How Often Should Huskies Eat?
As puppies, it’s recommended that you feed your huskies 3 times a day. As adults, this should ideally be moved down to 2 times a day. However, if your husky is a picky eater (which they can often be), then it’s better to split their meals into 3 again.
Huskies should be kept to fairly strict eating and exercise schedules, to reflect their pack’s natural working life. Feed huskies 2 hours before exercise, or wait 30 minutes after exercise to feed them.
How Much Should Huskies Eat?
The amount you should feed your husky really depends on its weight, size, and activity levels. As always, older, less active husky dogs should be eating much less than young, spritely, always-active puppies and adults.
Generally, it is recommended to feed an active, adult, 50lb husky about 1,358 calories per day, split over 2 or 3 meals (see above). You can use this as a starting point to calculate your own husky’s ideal daily intake.
Some owners who feed their huskies a commercial dog food diet suggest feeding them only 60% of what the label suggests for your husky’s size and weight.
What Can Huskies Not Eat?
There are some foods which huskies either cannot or should not eat. These foods will cause illness, upset stomachs, or may even be fatal to your husky, and to dogs in general. As a rule, avoid giving your husky any ‘human food’, as tempting as it may be.
Here is a comprehensive list of foods huskies should not be fed under any circumstances:
- Dairy (in large amounts the lactose will cause stomach upsets)
- Citrus fruit (can lead to upset stomachs)
- Raw eggs
- Cooked bone
- Macadamia nuts
Top 6 Tips for Caring for Your Pet Husky
Keep your husky entertained
Huskies can get bored very easily and very quickly. All that built up working dog energy will manifest itself in bad behavior if not spent elsewhere. Play with your husky and keep them company to keep them well entertained.
Exercise your husky regularly
Huskies are used to running across the Siberian and Alaskan wilds for hours and hours at a time. Thus, huskies as pets require long, regular walks and/or runs in order to stay fit, healthy, and happy.
Remind your husky who’s boss
Huskies are pack animals, and so for obedience purposes it’s a good idea to establish yourself as leader of your ‘pack’. Do so by walking ahead of your husky on walks and remaining the sole provider of food. If your husky tries to take control, firmly remind him (without ever resorting to violence or anger) who’s boss.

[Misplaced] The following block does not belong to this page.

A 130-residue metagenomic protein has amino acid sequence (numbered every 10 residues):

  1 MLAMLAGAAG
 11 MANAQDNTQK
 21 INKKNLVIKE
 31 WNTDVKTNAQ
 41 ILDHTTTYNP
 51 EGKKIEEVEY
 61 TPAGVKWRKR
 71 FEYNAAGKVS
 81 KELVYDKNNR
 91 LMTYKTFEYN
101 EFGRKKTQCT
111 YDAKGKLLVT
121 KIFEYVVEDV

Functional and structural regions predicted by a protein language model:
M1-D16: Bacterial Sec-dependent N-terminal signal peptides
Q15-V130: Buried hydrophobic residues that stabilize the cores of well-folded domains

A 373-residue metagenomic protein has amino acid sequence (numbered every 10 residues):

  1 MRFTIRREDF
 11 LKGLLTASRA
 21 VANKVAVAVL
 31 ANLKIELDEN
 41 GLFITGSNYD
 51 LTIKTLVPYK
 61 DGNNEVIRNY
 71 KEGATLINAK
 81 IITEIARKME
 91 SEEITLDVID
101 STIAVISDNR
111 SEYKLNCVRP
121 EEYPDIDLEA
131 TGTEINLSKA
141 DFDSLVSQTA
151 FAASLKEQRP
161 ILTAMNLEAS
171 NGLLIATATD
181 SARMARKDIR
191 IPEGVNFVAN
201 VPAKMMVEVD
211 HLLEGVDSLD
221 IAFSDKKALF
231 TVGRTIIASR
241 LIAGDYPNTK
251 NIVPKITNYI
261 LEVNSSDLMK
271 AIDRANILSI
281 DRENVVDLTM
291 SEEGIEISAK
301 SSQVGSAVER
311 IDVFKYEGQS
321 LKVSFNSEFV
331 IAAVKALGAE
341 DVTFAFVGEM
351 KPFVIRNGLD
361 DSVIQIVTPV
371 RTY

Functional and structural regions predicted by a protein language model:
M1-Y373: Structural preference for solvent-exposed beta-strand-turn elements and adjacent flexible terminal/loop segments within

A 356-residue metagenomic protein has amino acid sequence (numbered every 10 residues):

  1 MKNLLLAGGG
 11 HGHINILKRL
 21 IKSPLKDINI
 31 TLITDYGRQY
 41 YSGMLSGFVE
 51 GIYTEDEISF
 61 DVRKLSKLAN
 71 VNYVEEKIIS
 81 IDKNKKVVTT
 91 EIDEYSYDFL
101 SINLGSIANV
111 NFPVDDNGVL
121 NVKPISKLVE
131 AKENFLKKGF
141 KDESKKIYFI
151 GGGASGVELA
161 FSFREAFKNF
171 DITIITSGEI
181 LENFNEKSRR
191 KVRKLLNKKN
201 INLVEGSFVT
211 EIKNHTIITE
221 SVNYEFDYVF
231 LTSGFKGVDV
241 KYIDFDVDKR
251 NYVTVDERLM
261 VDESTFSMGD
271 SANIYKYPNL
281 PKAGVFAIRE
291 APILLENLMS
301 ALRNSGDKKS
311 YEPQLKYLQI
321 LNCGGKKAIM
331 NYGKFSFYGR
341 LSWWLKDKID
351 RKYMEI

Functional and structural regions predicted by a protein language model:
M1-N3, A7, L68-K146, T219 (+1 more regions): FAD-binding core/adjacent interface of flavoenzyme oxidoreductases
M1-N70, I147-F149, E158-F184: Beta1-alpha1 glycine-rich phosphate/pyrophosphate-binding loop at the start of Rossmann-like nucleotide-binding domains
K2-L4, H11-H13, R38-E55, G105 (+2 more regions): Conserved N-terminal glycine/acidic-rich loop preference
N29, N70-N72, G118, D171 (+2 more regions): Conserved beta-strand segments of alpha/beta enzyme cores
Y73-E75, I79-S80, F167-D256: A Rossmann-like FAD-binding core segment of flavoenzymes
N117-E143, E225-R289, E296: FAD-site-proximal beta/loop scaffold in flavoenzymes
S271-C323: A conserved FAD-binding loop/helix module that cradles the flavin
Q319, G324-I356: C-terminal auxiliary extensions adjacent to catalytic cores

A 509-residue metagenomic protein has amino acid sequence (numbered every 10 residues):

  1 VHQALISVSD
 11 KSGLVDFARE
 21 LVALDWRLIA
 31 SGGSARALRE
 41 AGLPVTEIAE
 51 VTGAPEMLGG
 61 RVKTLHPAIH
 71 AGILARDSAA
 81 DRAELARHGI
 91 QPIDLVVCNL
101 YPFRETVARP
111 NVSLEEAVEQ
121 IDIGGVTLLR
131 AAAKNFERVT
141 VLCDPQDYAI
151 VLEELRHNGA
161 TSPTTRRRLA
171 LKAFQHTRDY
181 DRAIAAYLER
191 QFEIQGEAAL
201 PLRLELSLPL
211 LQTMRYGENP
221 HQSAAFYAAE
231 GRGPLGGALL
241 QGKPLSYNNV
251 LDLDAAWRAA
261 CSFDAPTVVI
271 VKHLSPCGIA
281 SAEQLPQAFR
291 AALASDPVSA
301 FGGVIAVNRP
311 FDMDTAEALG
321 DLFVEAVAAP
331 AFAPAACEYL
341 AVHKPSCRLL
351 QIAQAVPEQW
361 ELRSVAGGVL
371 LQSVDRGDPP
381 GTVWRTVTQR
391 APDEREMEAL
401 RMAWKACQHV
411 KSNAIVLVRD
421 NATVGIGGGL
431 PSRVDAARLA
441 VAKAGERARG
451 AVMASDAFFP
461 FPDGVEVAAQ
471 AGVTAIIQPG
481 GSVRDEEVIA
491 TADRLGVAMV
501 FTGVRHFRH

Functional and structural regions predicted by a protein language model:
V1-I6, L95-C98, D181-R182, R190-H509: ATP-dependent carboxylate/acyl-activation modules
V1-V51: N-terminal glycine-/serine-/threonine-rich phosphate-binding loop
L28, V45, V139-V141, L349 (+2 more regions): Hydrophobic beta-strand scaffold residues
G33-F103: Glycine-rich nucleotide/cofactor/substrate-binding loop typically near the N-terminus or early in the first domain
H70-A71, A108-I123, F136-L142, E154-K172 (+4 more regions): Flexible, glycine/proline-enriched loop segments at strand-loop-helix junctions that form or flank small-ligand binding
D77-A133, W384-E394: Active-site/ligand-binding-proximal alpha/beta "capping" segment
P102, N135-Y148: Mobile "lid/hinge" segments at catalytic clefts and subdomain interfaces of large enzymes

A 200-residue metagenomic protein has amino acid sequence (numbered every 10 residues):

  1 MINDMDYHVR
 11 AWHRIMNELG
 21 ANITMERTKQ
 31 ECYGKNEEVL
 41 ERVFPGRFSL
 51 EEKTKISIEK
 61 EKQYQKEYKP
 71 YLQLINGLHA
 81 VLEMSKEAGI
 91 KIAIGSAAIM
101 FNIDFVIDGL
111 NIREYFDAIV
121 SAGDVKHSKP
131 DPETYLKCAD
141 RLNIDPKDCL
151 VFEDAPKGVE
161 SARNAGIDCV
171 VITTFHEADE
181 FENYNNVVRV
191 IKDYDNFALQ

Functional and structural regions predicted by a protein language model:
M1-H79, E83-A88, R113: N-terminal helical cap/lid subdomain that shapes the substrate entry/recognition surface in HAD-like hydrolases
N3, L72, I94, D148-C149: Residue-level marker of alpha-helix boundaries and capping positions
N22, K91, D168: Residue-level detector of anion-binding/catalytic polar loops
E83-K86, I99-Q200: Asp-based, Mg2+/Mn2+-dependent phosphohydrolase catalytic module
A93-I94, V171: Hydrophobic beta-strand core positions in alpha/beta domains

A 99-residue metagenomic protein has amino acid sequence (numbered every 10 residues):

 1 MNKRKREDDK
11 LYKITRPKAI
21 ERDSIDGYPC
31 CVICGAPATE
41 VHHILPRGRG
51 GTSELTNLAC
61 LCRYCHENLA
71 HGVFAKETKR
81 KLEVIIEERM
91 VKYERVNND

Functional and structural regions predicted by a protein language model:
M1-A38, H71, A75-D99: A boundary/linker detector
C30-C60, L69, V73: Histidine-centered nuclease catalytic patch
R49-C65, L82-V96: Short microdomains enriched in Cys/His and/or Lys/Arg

Keep a strict exercise and feeding schedule
A great way to maintain that leadership dynamic with your husky pup is to keep a strict exercise and feeding schedule. This also helps to mimic the conditions huskies are used to in the ‘wild’ of the Arctic, and helps you out, too, since you can better plan your day around your pup.
Make your backyard escape-proof
Huskies are escape artists extraordinaire! They can and will try to escape from your backyard to go running, or especially if they see prey, or something fun to chase. Thus, it’s a good idea to make your garden as escape-proof as possible.
Find your husky a playmate
Being pack animals, huskies aren’t meant to live alone, but rather as part of a large group of dogs. The best thing you can do is to bring a husky into a multi-dog home. However, if you can’t do that, then instead you should find your husky a playmate or three at your local park, or with neighbors.
Huskies are some of the coolest, most wild-looking dogs on the planet, and they live some of the toughest, roughest lives imaginable. Caring for a husky as a pet, therefore, requires that you know exactly what you’re getting in for before you ever take the plunge. They’re a lot of work, husky dogs, but so worth it in the end!
Why does my husky eat grass?
All dogs eat grass, and it’s perfectly healthy for them to do so! Back in the days before domestication (i.e. as wolves), grass contained the fiber required by dogs to pass their food smoothly and in a healthy manner. Some people think huskies eat grass to help with an upset stomach, but evidence isn’t strong enough to back this up.
Can huskies drink milk?
Lactose is generally just not a good idea for dogs. It might not ultimately be fatal, but dogs tend to be lactose-intolerant, meaning that feeding your husky milk will lead to upset stomachs (and a messy house!).
How cold is too cold for a husky?
Huskies were bred for the cold, so it should come as no surprise that they can withstand temperatures even when they drop as low as -51°C (-50° F).